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Sunnyside And Irving

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It was au odd aftair of steep roofs, gable ende, and decorated eaves - a sort of cottage half covered with flowers and dimbing viues, upon the summit of which stood a queer-looking weathercock, which I understood to be an old Duteh relie from Albany. On the left was a pórtico, from which you had a fine glimpse of the Hudsou ; winding walks led in and out of the shrubbery, and the place resembled a sort of Dutch paradise - all graas, birds, flowers and euiitíhine. Hither, withio a few miles ot Sleepy Hollow, sceue of the adventure of IchabodCrone, and not far from the Catskills, iinrnortalzed by the mishaps of Rip Van Winkle, the creator of tbose personages had come to spend bis tranquil and happy old age - proclaiming to the world in his very house, and the choice of its site, tbose odd bumorous, half-Dutch peculiarities wbich had coni municated such a charro to his writings, and made the author so famous. I was looking curiously at the original structure wben my eyes feil upon the 6gure of a man standing upon a knoll to the left of tho house, his face turned studiously away from us. My friend dlrectcd his steps in that direction. I foilowed, aud " How do you do, Mr. Irving ?"caused the figure to wheel round, waiking-etick in hand. It was of a short, ruther " dunipy " person, dressed in black, aod very plainly. There was absolutely nothing to indícate taste or character in the costume, nor was there mueh, at first sight, in tLe face. A plain, elderly genlleman, taking a walk iu his grounds, and enjoying the suushine - such was the face and figure oí Irving. But over this calm face there paosed all at once a smile which seerned to change its whole ebaracter : he advanced quickly, nd greeted us with the greatest cordialty, iuquiring with the most affectionate solicitude after his Iriends in Vir ginia. A sly emile thon flitted over his face, and with a short laugh, he said to " I saw you coming, but I thought you were sume of tho people from New York They are always coming to nee we - eutire slrangers - and anuoy me." We epent, the whole day with Irving, and it would be impossible to imagine anythiiig more charuiing than the conversation. It was not " brilliant " or " slriking," or any olher commonplace adjoctire, but perfectly natural, original and pleasant. The first impressiop produced by the individua! was not pleas ant. You woald have said that a plain, ratber dull (armer tood before you, with no ideas beyond the prioe of wheftt, and no ambition greater than to raige the most gigantic pumpkins. But this theory of the nian soon disappeared from the mind, It was evidently a scholar, anc a ripe one," who was walking beaide you, with his pleasant voice, his sweet emile, bis queer little figure, the very 8ight of which put you in good humor. And thjs scbolar, as you soon found, had not studied human nature in booKs only, but in men. From his cbanoe allusions - and no man talks less for effect, or so little thought of " making an impression '%- yon discovered that be had not ooly seen many countries but had known personally gome of the mogt celebrated man of moderu times. Scott, Leslie tbe painter, Cernís Napoleon, the Empresa Eugene- soiae allusion brought up these personages; aud Irving strolled on amid his flowers, talking of thern with the simplest and quietest humor, and from time to time a touch of feeling for all the world like his booka His talk was an April day - drifting olonds and unshine, but the sunshiue predom inant. His short, shy laugh was the perfection of quiet eDJoyment ; and there was a charm in the Had, memorial tones of his voice, as he spoke of Scott and other8, which cannot easily be described. He laughed as he told of the paiuter, Leslie, I think, who went to Abbotslord to paint Scott's portrait and fouud the house full of ooinpany. ïhe ciimpany baving departed, Lesiïe thought, "Now for my picture;" but Scott, startipg up from the breakfast-table, exclaimed " Now for a hare 1" tbe remainder of the day being spent in hunting, though at this time the printers were waitiug far " copy " of one of his great est novéis. Irving's account of Scott was delightful, and his aneodotes of Leslie, then just dend I be lieve, flll of in terest. They had traveled to Strafford togetber, he said, and ho wanted Leslie to paint " Shakspeare before Sir Thomas Lucy ;" but the great artist did not get the inspiration, and never made the picture. Speaking of the present Emperor of the French, Irving suid ; " Yes, he is a remarkabje man, I knew him when he was in America, and j he uod to travel up from New York to look. at Wcpt Pojnt, wbicb seemod to interest hini yery much. Hö dmed witb tue here, one day, and sat just where you do now, [to me, we were at diuner] He was grave and silent, scarcely opening hit lips while here; but a youug Fruuoh Count who ; panied him was aiore agreeable, and a much greater favorito wilb the girls." D spoke of the Empress Eugenie, aud Irving said: " I knew her very well in Spain, when sbe was littlo Eugunie de Montijo, daughter of the Count de Teba. Sbe was a fine buxomgirl, a beautiful figuro; and at the halls dressed as a moHquet aire - fetuale. I have often had her on my knee, and now to think be a an Empress ! Oíd Calderón, [de la Barca, Spauish minister] said to me at Washington when I was there; (ood heavtns! Irvingljust to think ! little Eugenie Montijo enipretsajof Frauce - huui! hum ! hum !'' Whut was more delighlful about thia tranquil, smilingtalk of the great writer, strolliug over the summer sward, beneath Lis trees, was the genuine simplicity and aaturalness of bis tone and manner. It wns the spontaneous overflow of the genial fountain of feeling and humor in the bo8om of the man. Here was evideolly a good and true man - one wbo scorned falsehood, hated mjanness, loved his fellows, and had a kind and charitable word for all men. - His humor attracted attention more than all his other traits ; but this humor was only the lightniug wbicb tiiokered over the broad ocean of bis humaaity and love of his fel'ow-creatures.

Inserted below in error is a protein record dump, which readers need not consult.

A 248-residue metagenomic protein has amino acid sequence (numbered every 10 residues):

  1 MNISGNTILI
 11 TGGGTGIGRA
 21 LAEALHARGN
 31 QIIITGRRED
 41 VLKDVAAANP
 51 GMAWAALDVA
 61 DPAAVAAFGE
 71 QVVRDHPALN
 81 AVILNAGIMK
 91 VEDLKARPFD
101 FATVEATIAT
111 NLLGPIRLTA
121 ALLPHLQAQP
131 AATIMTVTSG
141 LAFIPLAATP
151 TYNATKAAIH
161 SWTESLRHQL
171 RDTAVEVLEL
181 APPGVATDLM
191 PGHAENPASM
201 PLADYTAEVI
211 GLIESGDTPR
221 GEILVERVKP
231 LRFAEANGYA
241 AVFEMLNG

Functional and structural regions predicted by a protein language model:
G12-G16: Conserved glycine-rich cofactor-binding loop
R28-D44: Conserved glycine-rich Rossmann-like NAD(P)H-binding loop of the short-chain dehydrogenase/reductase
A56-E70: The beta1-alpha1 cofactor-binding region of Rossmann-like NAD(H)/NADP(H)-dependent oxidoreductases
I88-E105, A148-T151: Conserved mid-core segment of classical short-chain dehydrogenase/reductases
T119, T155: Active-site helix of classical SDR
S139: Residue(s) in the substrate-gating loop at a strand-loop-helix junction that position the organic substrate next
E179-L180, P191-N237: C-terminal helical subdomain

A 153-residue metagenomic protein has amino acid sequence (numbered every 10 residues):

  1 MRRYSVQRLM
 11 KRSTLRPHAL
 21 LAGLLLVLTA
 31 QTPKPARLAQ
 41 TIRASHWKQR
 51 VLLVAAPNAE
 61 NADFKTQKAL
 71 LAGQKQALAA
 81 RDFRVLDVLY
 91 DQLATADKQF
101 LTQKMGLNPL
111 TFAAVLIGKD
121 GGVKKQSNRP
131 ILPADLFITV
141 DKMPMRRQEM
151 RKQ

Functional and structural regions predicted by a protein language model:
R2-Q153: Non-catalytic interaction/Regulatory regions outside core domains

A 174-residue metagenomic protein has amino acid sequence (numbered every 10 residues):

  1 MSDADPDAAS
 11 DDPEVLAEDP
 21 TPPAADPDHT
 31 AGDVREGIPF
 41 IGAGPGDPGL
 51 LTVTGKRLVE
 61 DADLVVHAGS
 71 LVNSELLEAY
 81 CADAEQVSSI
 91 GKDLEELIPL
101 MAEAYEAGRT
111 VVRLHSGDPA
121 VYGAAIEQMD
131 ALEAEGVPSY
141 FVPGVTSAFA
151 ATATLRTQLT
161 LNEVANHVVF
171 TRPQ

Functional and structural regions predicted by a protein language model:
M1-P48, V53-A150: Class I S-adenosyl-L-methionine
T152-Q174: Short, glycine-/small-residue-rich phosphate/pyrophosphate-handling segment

Old News
Michigan Argus